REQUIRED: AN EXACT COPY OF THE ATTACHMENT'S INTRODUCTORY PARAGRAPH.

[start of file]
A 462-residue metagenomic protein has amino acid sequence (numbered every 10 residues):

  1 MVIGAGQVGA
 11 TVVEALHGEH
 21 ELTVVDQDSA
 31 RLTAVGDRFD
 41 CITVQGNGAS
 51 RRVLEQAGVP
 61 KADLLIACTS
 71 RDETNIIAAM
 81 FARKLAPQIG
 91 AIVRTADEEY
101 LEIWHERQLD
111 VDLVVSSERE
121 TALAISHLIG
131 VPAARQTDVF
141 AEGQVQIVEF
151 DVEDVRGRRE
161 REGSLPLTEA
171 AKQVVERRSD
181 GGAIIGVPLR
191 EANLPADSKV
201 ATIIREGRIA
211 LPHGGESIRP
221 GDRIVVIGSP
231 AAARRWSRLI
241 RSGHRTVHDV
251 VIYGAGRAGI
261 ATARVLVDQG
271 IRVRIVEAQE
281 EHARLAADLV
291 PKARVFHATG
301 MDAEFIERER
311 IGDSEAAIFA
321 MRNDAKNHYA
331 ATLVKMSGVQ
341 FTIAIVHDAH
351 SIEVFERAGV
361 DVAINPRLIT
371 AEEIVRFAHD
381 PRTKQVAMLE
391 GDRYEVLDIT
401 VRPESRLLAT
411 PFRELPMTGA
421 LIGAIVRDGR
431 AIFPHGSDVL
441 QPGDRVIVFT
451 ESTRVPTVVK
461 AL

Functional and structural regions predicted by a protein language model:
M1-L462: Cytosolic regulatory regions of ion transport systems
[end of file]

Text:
A 462-residue metagenomic protein has amino acid sequence (numbered every 10 residues):